The Meat Sweats: Brisket Stall

So you’re cooking your brisket and it kinda just stopped at 165 degree internal temp? You took the right approach, you’re smoking it low and slow at 225 degrees but now you’re stuck. What’s going on?? Well, you’re experiencing what seasoned pit masters know as brisket stall.

So, What is Brisket Stall?

It’s a phenomenon that happens after a brisket has been smoking for a few hours and the temperature suddenly stops rising. This stall in temperature can last for over four hours, sometimes even dropping the internal temperature inside by a few degrees. The stall normally happens right about 160 to 165 degrees. Now, if you don’t know already, if you want your brisket to be moist and tender, you want your internal temp to be about 200 degrees. Obviously, with the stall, you’d get nowhere near that.

Why does Brisket Stall Happen?

 There are many theories as to why brisket stall happens. If you ask 5 pit masters, you’ll likely get 5 varying answers. A popular belief is that brisket stall happens because of the phase change of the collagen in the meat. The collagen proteins combine with moisture to convert into gelatin around 160 degrees, which coincidentally is when the stall typically occurs. It’s also speculated that fat rendering can cause the stall. We’re not quite sure why this phenomenon occurs, which makes it properly named, but we do know at what point it happens. It normally takes place about 4 hours into the cooking process at 160 degrees or so and can last for many of the next hours.  



The Science of the Stall

 Chef Phil believes in one theory that he has observed and tested in his many years of smoking and grilling. His theory surrounds evaporative cooling. He says that what happens is a similar process as when you see a pond changing from cold to warm. The same thing can be seen in brisket while it is cooking. Essentially, all the moisture inside the brisket is trying to get outside. Now, if you’ve been smoking your brisket properly, you get this amazing bark on the outside that can only come from drying the meat. This happens during the slow smoking process. Unfortunately, the moisture inside your meat is trying to make its way outside causing the meat to cool, directly causes the internal temp to drop a few degrees.

How Evaporative Cooling Causes the Brisket Stall

So, the brisket stall happens naturally when using low temperatures for cooking. In short, the heat source/conductor in your pit produces energy in the form of heat. That heat is distributed inside your cooker and is absorbed by your meat. Now, some escapes out the sides or vents of your cooker, sure. The problem though, is that the same heat that is warming and cooking your meat is also melting the fat and moisture inside. That evaporating moisture is what is cooling down your meat and keeping it from getting past the 165-degree threshold.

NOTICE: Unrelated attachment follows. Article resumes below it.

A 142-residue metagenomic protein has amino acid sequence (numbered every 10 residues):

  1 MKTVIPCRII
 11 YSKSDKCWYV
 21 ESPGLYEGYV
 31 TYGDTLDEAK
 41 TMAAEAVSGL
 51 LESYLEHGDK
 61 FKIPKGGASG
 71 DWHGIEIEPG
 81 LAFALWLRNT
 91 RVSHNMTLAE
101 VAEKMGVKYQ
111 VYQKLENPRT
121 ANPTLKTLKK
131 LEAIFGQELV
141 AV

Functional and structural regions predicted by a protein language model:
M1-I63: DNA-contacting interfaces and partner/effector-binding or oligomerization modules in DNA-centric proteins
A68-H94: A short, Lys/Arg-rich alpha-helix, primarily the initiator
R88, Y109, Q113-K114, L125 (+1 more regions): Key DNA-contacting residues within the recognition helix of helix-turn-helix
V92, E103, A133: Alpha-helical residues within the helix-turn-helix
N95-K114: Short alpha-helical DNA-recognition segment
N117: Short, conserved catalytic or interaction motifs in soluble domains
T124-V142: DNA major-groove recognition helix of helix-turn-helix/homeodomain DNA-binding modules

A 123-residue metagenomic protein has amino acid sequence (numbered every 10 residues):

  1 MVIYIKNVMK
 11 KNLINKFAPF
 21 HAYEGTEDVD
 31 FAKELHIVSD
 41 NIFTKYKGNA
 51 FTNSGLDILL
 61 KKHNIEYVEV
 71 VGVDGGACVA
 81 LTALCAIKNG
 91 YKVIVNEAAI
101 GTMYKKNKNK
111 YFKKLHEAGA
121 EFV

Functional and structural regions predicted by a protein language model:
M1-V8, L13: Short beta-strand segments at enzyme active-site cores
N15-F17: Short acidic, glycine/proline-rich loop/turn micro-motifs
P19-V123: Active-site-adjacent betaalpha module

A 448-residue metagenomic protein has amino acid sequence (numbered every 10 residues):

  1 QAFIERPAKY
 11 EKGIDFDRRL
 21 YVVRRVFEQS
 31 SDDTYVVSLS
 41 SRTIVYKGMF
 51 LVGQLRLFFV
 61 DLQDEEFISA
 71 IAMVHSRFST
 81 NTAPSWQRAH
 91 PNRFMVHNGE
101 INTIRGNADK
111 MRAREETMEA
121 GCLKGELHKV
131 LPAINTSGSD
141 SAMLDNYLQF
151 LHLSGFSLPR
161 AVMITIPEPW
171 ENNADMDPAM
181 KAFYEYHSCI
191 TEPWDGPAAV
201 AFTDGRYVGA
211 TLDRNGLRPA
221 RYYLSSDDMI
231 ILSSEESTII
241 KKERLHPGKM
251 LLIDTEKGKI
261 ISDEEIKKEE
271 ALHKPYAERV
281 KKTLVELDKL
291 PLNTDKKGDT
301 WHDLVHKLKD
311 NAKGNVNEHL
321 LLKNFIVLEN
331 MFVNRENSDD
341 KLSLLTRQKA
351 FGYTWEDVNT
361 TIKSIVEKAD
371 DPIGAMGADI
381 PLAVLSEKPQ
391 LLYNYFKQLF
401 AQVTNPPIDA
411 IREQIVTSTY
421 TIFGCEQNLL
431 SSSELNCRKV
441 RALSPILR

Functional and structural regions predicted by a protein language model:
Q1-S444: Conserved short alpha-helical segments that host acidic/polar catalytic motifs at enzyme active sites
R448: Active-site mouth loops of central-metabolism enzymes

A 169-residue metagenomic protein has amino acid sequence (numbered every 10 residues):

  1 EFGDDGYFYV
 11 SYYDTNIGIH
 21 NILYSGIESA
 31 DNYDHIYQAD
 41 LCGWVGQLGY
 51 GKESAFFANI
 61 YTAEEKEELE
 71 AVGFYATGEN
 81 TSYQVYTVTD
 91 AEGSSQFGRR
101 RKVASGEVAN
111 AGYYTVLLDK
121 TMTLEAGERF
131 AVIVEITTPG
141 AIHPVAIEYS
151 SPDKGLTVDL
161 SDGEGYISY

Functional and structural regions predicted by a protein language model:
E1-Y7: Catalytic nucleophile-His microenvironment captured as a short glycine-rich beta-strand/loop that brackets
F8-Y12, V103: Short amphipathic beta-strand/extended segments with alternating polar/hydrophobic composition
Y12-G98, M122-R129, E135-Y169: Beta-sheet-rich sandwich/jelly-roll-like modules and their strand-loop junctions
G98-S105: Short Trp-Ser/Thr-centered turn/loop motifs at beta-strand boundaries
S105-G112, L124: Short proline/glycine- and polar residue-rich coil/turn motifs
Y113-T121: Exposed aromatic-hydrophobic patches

There have even been some experiments conducted by scientists, chefs, other pit masters, and barbecue enthusiasts to prove that evaporative cooling is the true culprit behind the brisket stall. Evaporative cooling is pretty much the scientific term for meat sweats. The same way that our bodies sweat to cool us down, evaporative cooling does to the meat being smoked.

Beat the Stall, Wrap Your Meat: The Texas Crutch

 Now, you can either wait out the stall for hours and eventually your meat’s internal temperature will rise. The problem that happens with trying to wait out the brisket stall is that the balance of heat and cold continues while all the moisture slowly evaporates. Now you can wait it out, but you run the risk of drying your meat completely out since you’re losing moisture to the temperature struggle. In our opinion, however, the only way to beat the stall is to wrap your meat. This is also known as the Texas Crutch. Chef Phil likes to use paper to wrap his brisket to beat the brisket stall. Foil can be used as well. Chef says that this layer of paper, or foil, keeps the meat from coming into contact with any cool air. You gotta cook your brisket in the open to get a nice bark and smoke ring, but you have to wrap it to get maximum moisture. Wrapping is essential to speed the cooking process and to beat the brisket stall.

 Some pit masters like to add a splash of liquid like apple juice or even beer during the wrapping process. We vote using the beer so you can have a splash, yourself! Continue to slow cook your brisket as usually and enjoy your brisket after a few more hours!

Watch our Brisket Stall video and for more tips for an aspiring pit master, follow our YouTube channel! Don’t forget to share your succulent brisket pictures with us! Follow us on Facebook and Instagram and tag us in your posts! #athomepitmaster

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